A Randomized Trial to Increase Acceptance of Childhood Vaccines by Vaccine-Hesitant Parents: A Pilot Study



      A cluster randomized trial was performed to evaluate an educational intervention to improve parental attitudes and vaccine uptake in vaccine-hesitant parents.


      Two primary care sites were randomized to provide families with either usual care or an intervention (video and written information) for vaccine-hesitant parents. Eligible parents included those presenting for their child's 2-week well-child visit with performance on the Parent Attitudes about Childhood Vaccines (PACV) survey suggesting vaccine hesitancy (score ≥25). Enrollees completed PACV surveys at the 2-month well-child visit and vaccination status at 12 weeks of age was assessed. The primary outcome was the difference in PACV scores obtained at enrollment and 2 months between the 2 groups. The proportion of on-time vaccination was also compared at 12 weeks.


      A total of 454 parents were approached, and 369 (81.3%) participated; 132 had PACV scores of ≥25 and were enrolled, 67 in the control group (mean PACV score 37) and 55 in the intervention group (mean PACV score 40). Two-month PACV surveys were completed by 108 (∼90%) of enrollees. Parents in the intervention group had a significant decrease in PACV score at 2 months compared to control (median difference 6.7, P = .049); this remained significant after adjustment for baseline PACV score, race/ethnicity, and income (P = .044). There was no difference in the on-time receipt of vaccines between groups at 12 weeks.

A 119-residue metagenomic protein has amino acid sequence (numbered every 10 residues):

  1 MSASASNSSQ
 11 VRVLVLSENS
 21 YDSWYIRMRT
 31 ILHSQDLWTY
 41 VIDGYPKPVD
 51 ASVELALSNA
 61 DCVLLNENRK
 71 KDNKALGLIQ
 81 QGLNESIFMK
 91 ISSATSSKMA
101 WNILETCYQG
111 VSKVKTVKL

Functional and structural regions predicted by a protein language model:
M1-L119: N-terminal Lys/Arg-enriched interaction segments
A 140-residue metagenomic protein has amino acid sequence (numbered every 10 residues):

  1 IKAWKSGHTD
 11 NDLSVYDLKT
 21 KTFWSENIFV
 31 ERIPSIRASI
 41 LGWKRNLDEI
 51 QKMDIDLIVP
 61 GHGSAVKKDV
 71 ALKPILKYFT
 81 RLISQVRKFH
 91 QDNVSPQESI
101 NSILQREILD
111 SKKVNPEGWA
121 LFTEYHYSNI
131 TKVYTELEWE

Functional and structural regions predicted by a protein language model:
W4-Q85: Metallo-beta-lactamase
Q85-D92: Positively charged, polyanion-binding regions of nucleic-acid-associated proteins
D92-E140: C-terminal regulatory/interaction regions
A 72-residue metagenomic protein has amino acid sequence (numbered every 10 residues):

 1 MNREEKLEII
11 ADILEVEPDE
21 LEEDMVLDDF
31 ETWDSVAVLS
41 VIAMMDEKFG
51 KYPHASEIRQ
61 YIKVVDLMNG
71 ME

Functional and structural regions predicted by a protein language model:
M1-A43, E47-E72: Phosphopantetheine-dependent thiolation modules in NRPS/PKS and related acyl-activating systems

A brief educational intervention for vaccine-hesitant parents was associated with a modest but significant increase in measured parental attitudes toward vaccines.


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